I was born in 1994 in the east African country of Rwanda, just after the 100-day genocide that killed over half of our population. Unfortunately my father did not survive. Though I never knew him, my mother told me he was a prayerful, generous and kind man.
The only thing my mother wanted her kids to have was the one thing she never had—an education. So I studied hard, in three different countries with three different cultures: Rwanda, Uganda and the United States.
At school in Uganda, because I couldn’t speak the language, for almost two years I couldn’t talk to friends or write down notes as required. We awoke every day at 3 a.m., and everyday I was beaten with a cane. But despite the hardships, I grew spiritually more than ever, and I saw God working in my life like never before.
One day my mother came to visit me at school. It was a special, funny and unforgettable day. We laughed, we ate, and she told me wise sayings just the way she always did. Three weeks later she was dead of cancer.
I never knew she was even sick.
I was left in the house with my stepfather and two stepbrothers. My stepfather treated me harshly and unfairly, and eventually told me to pack up my things and leave the house. I felt so hopeless and helpless. With no money for school, it seemed I had no future.
But four days later a miracle happened.
Other family members stepped in, paid for me to finish my schooling
in Uganda, and prepared the way for me to come to the United States, to the small town of Grundy—to my new home, Mountain Mission School.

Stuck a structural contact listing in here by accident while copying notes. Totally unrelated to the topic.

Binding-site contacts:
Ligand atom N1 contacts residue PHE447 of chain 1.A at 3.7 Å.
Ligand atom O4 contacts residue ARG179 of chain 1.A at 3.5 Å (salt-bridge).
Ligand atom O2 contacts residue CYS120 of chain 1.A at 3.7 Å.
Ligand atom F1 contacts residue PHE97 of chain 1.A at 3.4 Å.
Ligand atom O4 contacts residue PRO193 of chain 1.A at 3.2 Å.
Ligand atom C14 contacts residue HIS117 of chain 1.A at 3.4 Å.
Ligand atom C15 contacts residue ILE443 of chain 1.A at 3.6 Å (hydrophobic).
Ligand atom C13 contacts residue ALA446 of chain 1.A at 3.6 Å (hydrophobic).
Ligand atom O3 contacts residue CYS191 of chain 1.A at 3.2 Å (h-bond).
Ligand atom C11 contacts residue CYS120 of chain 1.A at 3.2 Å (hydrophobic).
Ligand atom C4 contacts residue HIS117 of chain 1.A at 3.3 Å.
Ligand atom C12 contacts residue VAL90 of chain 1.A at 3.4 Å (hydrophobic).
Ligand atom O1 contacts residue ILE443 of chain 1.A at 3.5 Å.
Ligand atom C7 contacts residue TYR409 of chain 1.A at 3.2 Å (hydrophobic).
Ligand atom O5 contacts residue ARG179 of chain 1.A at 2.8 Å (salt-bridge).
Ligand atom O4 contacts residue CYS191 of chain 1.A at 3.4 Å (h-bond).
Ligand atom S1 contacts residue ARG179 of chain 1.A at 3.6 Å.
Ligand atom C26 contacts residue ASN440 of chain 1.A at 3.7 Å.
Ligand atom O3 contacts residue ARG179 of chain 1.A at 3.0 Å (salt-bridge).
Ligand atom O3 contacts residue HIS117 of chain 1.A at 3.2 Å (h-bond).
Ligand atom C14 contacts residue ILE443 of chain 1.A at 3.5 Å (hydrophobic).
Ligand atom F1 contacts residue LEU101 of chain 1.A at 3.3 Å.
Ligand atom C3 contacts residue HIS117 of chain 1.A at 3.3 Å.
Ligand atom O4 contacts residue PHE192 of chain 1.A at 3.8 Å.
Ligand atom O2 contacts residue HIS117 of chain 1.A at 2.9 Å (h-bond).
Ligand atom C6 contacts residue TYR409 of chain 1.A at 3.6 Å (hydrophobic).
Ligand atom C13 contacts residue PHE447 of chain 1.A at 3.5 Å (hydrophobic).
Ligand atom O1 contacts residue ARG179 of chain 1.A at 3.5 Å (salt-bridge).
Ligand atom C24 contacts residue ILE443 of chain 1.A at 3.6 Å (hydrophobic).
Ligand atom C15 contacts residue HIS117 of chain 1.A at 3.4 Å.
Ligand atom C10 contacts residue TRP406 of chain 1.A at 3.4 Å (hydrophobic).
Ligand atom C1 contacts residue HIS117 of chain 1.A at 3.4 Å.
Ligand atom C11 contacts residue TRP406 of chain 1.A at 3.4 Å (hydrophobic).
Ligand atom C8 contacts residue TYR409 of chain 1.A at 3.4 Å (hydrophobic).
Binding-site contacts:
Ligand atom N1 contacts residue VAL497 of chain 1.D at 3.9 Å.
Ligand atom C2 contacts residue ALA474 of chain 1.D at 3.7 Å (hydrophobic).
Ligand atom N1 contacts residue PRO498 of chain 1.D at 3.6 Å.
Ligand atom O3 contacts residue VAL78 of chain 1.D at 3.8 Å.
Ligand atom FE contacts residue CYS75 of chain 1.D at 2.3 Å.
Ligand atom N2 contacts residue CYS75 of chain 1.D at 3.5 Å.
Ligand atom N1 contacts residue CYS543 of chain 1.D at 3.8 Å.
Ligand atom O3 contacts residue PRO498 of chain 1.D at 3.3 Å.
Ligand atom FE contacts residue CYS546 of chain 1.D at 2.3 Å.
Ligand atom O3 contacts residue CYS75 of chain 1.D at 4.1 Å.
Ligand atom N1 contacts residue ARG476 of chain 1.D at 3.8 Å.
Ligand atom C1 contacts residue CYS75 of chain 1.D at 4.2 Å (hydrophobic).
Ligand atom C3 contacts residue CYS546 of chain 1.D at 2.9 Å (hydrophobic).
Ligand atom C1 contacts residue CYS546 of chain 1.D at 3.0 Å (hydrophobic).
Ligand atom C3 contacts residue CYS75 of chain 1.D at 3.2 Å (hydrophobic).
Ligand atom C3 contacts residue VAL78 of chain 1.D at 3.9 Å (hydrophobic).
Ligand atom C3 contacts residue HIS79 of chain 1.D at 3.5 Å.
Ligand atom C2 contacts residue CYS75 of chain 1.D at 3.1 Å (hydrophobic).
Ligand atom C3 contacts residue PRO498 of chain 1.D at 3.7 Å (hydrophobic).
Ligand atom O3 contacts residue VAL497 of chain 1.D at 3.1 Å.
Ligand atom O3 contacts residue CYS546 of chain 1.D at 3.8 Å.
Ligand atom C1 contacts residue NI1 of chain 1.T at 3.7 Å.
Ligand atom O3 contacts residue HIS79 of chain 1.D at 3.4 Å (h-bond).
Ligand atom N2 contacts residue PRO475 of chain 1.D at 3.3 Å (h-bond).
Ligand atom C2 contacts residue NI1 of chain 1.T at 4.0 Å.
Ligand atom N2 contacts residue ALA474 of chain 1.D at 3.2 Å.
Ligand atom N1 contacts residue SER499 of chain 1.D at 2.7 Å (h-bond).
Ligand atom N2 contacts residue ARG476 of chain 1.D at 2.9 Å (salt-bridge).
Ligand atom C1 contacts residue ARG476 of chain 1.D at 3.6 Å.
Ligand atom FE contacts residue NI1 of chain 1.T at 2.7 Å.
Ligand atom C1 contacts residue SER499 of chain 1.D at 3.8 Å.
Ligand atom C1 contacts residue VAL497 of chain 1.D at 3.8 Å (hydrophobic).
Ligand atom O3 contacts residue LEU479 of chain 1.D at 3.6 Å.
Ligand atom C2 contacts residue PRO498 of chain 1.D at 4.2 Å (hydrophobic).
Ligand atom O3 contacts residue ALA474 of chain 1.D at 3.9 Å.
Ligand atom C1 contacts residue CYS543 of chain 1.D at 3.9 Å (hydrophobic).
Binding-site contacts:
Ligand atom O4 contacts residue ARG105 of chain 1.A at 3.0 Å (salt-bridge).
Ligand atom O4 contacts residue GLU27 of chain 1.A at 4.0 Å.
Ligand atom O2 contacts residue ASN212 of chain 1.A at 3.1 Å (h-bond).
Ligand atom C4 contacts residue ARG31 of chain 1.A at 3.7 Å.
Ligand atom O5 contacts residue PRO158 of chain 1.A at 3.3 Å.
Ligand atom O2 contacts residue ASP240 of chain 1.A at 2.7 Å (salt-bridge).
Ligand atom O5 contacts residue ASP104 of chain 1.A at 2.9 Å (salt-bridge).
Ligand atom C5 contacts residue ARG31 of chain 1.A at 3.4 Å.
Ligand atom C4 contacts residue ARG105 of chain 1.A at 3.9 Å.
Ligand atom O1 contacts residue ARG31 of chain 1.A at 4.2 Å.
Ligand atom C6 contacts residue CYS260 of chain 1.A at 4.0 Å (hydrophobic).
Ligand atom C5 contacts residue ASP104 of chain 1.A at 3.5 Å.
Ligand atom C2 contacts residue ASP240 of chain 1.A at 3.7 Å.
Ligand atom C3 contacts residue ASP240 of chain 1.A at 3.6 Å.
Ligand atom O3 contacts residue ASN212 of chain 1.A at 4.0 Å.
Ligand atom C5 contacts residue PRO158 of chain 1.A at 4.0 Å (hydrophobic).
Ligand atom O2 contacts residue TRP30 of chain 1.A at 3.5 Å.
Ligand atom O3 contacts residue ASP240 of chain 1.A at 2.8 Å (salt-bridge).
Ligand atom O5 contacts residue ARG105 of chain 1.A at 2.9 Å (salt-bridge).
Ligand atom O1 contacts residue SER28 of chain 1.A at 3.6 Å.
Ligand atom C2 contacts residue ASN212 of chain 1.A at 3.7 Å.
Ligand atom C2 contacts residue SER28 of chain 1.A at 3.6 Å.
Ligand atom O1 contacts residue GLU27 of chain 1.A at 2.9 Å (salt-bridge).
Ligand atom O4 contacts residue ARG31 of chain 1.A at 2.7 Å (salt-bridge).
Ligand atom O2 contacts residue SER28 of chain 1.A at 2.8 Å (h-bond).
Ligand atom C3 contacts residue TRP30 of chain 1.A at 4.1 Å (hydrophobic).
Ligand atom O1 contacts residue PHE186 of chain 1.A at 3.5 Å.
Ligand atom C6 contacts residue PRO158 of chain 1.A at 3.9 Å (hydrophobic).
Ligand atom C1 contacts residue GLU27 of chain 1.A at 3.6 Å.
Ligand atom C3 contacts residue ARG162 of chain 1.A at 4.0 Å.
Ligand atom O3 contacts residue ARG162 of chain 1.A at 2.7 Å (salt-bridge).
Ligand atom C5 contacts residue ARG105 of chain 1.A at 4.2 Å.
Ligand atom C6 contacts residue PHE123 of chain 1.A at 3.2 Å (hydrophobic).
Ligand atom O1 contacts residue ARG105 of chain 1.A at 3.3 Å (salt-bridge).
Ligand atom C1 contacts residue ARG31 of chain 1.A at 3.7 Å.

I grew up in a country where children are abused, both physically and mentally. They are repeatedly told they are stupid, useless and unable to make it in life. They are beaten, caned and harassed. Many become orphans. Some run away. Too many become street children and prostitutes.
I got the chance to escape this end. And I want to leave a legacy that will never be forgotten. “Help the hopeless kids around the world”— that’s my vision. That’s my future.
I hope to create a brighter future for these kids by sending a crystal-clear message to all people with ability and resources: Stop for a minute and look at what’s going on around the world and do something. Together we can change the world. My greatest wish is not just to change this generation, but the next generation, as well: to give children a reason to live, a reason to go to school, and the strength and courage to face life.
That’s my plan after college, may God help me. My mother taught me to “love your neighbor as yourself”— and that with a little help here and a little push there, you can change people’s lives.
All it takes is a little push.